As Southgate kept one squad for the Iran and USA games, he started just 11 players and used six more from the bench. Had he started Walker, Henderson and Foden against Wales, he would have started 14 out of 26, which is slightly better. But remember that in 2018, after the group stage, he started 20 and gave up to 21 minutes.

This time around, that’s almost impossible, and it’s made more difficult by the fact that Southgate has allowed Qatar to bring 26 players instead of 23. So even if he starts three more times and now has 14 players, he would still have 12 players. The game did not start. Although he could use five substitutions per match, he would still have plenty of players yet to take the field.

Nine of England’s 26 players had yet to see a minute of action here on Monday morning.

There are two backup goaltenders, Pope and Aaron Ramsdale, who might not wait a minute while they’re here. But then there are seven outfield players: Walker, Conor Coady, Ben White, Alexander-Arnold, Calvin Phillips, Conor Gallagher and James Maddison.

With Walker back in contention when fit, Gallagher and Maddison could be game-changing players, but it’s a little harder to see how Coady, White, Phillips or even Alexander-Arnold could play.

Maybe that will change – there are always injuries or suspensions or changes in form. But perhaps when England fly home at some point in December, they will be working with fewer players here than in 2018, who have never kicked the ball in anger.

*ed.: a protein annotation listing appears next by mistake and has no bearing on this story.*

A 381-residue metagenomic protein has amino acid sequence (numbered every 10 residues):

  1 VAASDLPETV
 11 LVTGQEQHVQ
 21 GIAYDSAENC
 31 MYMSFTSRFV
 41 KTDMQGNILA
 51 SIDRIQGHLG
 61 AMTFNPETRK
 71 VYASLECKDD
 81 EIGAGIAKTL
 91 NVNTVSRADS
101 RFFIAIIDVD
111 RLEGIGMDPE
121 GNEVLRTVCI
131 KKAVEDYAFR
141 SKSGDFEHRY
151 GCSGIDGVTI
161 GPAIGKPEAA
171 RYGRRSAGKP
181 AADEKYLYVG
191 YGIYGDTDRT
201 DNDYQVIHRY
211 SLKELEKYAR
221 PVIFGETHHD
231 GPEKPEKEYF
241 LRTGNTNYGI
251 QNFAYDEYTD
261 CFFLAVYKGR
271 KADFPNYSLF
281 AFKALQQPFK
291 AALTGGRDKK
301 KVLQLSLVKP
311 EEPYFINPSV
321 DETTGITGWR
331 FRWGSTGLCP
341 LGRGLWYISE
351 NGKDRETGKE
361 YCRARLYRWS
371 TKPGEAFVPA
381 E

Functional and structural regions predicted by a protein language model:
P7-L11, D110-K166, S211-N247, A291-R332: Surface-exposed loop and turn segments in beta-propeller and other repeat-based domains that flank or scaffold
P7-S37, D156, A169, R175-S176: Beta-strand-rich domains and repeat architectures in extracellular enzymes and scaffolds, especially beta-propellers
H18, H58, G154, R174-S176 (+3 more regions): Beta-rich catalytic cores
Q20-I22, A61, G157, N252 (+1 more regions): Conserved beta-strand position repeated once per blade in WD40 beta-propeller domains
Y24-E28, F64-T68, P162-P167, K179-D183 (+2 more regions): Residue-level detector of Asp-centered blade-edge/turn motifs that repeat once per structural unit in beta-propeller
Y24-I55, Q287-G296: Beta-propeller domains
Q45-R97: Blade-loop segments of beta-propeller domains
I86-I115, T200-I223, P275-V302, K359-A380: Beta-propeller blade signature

This is not an easy situation for any player to handle with patience and grace.

Southgate described the World Cup as a “tournament of outside noise” after the USA game and it’s clear the whole group wants to stop talking about politics and focus on football now. The challenge for Southgate is that if he relies on a small core of players and another handful on the bench, this shouldn’t be a tournament of internal buzz for England either.

Unused players in the World Cup

The country Players have not played yet

South korea

12

Cameroon

11

Poland

11

Uruguay

11

Brazil

10

Croatia

10

Ecuador

10

Ghana

10

Portugal

10

Serbia

10

Switzerland

10

Canada

9

England

9

Netherlands

9

Qatar

9

Spain

9

Tunisia

9

Wales

9

France

8

Morocco

8

USA

8

Argentina

7

Australia

7

Belgium

7

Costa Rica

7

Denmark

7

Germany

7

Mexico

7

Senegal

7

Iran

6

Saudi Arabia

6

Japan

5

Valid until November 27th

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THERE IS DEEP

You were afraid to ask every question of the World Cup

(Top photo: Simon Stackpool/Offside/Offside via Getty Images)